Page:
Veronica Swift

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Veronica Swift
Born (1994-05-14) May 14, 1994 (age 26)
OriginCharlottesville, Virginia, U.S.
Genres
Occupation(s)Singer
Years active2004–present
Associated actsWynton Marsalis, Benny Green
Websitewww.veronicaswift.com

Veronica Swift (born May 14, 1994) is an American jazz and bebop singer.[1][2][3]

Early life[edit]

Swift was raised in Charlottesville as part of a family of musicians.[4] Her parents are late jazz pianist Hod O'Brien and singer Stephanie Nakasian.[1][4] At the age of nine, she recorded her debut album, Veronica’s House of Jazz (2004), featuring Richie Cole playing with her fathers rhythm section.[3] She began touring with her parents at this time as well.[4] At age eleven, she appeared in the series Women in Jazz at Dizzy's Club Coca-Cola; At the age of 13, she released her second album, It's Great to Be Alive (2007), on which saxophonist Harry Allen also played.[4]

Swift earned her bachelor's degree in jazz voice in 2016 from the University of Miami's Frost School of Music.[4][5] While there, she composed a goth-rock opera entitled Vera Icon about a homicidal nun.[4] Swift says she "needed an outlet for the anger" she felt at her father's cancer, and needed a more dramatic genre to express the emotion.[4] Her 2015 album, Lonely Woman, includes two songs with her father at the piano and may represent the last recording by Hod O’Brien, who died in 2016. Swift placed second at the 2015 Thelonious Monk Competition.[4][6] Following graduation, she moved to New York City, where she played Saturday nights at the Birdland jazz club.[3][5][6]

Career[edit]

She also starred with Chris Botti, Benny Green, and Michael Feinstein.[6] She toured with Wynton Marsalis and the Jazz at Lincoln Center Orchestra.[4] In the opinion of Bill Milkowski, she has a perfect pitch and phrasing.[2][3] In the field of jazz, Tom Lord counts ten recording sessions in which she was involved between 2004 and 2019.[7] In 2019, she went on tour with the Benny Green Trio.[3][4]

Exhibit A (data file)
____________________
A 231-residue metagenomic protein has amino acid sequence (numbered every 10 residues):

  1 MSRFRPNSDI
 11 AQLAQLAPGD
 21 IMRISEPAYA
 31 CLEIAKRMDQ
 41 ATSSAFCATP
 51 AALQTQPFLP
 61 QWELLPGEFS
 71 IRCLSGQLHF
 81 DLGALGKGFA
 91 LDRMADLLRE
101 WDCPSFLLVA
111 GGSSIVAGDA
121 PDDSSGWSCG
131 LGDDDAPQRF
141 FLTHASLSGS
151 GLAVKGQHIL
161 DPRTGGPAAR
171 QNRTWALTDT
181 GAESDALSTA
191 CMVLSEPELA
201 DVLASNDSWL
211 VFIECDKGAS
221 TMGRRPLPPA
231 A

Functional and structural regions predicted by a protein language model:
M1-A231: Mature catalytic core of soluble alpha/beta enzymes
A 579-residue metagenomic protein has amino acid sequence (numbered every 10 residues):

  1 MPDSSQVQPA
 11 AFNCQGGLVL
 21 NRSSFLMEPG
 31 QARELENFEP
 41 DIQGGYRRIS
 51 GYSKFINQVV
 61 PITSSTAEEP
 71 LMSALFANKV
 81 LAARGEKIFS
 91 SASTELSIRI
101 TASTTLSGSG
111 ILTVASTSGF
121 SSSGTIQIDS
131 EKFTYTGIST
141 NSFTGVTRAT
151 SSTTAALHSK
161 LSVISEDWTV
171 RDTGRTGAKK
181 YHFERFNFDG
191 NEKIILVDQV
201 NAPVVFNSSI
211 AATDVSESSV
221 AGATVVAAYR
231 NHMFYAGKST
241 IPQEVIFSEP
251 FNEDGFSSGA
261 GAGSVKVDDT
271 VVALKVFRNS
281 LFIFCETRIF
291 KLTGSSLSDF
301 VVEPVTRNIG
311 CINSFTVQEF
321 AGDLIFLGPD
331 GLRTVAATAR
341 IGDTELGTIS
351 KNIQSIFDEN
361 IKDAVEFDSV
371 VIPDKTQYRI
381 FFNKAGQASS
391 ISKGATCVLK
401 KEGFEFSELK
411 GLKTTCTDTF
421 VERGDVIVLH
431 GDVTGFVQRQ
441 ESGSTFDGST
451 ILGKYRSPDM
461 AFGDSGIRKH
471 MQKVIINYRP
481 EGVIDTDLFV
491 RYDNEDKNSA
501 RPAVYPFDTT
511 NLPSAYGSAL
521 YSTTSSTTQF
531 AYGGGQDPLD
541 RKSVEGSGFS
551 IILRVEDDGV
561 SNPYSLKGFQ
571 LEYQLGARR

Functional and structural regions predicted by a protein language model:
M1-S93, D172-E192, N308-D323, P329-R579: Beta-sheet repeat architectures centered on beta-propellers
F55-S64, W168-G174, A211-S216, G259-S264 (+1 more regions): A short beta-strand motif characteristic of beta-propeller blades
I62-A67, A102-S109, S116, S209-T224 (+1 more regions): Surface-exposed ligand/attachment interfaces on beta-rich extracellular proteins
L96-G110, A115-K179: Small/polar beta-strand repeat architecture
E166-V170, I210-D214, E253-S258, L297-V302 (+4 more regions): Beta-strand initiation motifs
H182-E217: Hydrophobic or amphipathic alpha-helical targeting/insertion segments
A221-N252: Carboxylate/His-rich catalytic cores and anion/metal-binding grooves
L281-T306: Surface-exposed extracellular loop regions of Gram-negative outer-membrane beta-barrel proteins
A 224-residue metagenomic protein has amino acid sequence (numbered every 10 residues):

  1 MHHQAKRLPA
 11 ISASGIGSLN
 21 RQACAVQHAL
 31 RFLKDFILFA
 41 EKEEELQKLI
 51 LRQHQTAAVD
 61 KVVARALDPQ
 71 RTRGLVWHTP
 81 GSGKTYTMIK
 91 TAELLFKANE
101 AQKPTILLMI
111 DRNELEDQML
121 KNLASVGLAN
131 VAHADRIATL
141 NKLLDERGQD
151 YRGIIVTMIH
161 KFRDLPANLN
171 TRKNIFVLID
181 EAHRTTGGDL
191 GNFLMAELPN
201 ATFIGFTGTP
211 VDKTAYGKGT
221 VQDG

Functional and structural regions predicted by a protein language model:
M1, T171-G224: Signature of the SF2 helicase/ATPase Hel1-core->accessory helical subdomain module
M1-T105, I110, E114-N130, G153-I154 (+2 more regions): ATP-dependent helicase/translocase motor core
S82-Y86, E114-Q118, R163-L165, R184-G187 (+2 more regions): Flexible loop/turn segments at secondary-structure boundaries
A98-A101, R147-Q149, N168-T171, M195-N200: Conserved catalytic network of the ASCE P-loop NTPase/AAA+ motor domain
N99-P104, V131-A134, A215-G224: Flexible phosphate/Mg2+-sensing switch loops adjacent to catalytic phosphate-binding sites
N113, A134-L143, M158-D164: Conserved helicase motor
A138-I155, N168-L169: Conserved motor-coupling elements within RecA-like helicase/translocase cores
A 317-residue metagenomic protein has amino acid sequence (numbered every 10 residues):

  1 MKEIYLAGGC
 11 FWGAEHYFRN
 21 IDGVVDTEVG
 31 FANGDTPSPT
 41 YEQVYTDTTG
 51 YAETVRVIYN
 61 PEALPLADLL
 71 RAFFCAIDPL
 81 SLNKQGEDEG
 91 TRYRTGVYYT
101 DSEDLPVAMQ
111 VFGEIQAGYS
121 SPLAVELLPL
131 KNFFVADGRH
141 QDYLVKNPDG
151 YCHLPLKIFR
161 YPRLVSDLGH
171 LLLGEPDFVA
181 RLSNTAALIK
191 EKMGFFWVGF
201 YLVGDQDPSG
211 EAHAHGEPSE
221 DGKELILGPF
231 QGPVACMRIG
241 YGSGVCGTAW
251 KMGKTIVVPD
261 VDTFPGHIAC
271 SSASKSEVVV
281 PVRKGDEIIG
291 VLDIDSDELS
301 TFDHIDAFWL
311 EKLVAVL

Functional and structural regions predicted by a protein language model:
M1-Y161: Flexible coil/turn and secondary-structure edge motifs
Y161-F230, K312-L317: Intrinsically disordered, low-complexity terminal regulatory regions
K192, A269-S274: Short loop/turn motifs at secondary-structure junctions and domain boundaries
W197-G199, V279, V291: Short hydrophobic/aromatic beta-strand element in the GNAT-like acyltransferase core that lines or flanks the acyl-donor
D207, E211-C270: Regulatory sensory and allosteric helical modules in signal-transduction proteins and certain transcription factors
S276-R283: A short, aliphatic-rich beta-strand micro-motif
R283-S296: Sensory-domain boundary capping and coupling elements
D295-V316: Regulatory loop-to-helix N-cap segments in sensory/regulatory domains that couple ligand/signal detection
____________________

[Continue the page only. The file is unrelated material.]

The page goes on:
Awards and honors[edit]

  • 2019: won Best New Artist and Best Vocal Release (for Confessions) in Jazz Times Readers' Poll[8]

Discography[edit]

Solo

  • Veronica's House of Jazz (SNOB, 2004), with Richie Cole, Hod O'Brien, Pete Spaar, Ronnie Free, Stephanie Nakasian
  • It's Great to Be Alive! (SNOB, 2007), with Harry Allen, Hod O'Brien, Lee Hudson, Neal Miner, Jeff Brillinger, Stephanie Nakasian
  • Lonely Woman (2015), with Emmet Cohen, Benny Bennack III, Daryl Johns, Matt Wigler, Scott Lowrie
  • Confessions (2019)

Appearances

  • Jeff Rupert with Veronica Swift Let's Sail Away (Rupe, 2017), with Dan Miller, Christian Herrera, Saul Dautch, Richard Drexler, Charlie Silva, Marty Morell
  • Benny Green: Then and Now (2018), with Anne Drummond, David Wong, Kenny Washington, Josh Jones

References[edit]

  1. ^ a b "Veronica Swift, Stephanie Nakasian, Hod O'Brien and Jeff Rupert". Heidi's Jazz Club. 2016. Retrieved February 23, 2019.
  2. ^ a b Milkowski, Bill (January 4, 2019). "New Jazz Artists to Watch in 2019". Paste Magazine. Retrieved February 23, 2019.
  3. ^ a b c d e Birdland Jazz Club (November 21, 2017). "Veronica Swift: She Bop Shares Her Story". Medium. Retrieved March 10, 2019.
  4. ^ a b c d e f g h i j Forman, Bill (March 6, 2019). "Veronica Swift discusses jazz legacies, vocal technique, and her rock opera about a homicidal nun". Colorado Springs Independent. Retrieved March 10, 2019.
  5. ^ a b Weideman, Paul (November 9, 2018). "Jazz's new It Girl: Singer Veronica Swift". Santa Fe New Mexican. Retrieved March 10, 2019.
  6. ^ a b c Gilbert, Andrew (February 28, 2018). "Jazz singer Veronica Swift a fast-rising star". Marin Independent Journal. Retrieved March 10, 2019.
  7. ^ Lord, Tom (November 2019). "Musician List". The Jazz Discography. Retrieved December 10, 2019.
  8. ^ "2019 Readers' Poll Results". Jazz Times. Braintree, Massachusetts: Madavor Media. January 30, 2020. Retrieved March 4, 2020.

External links[edit]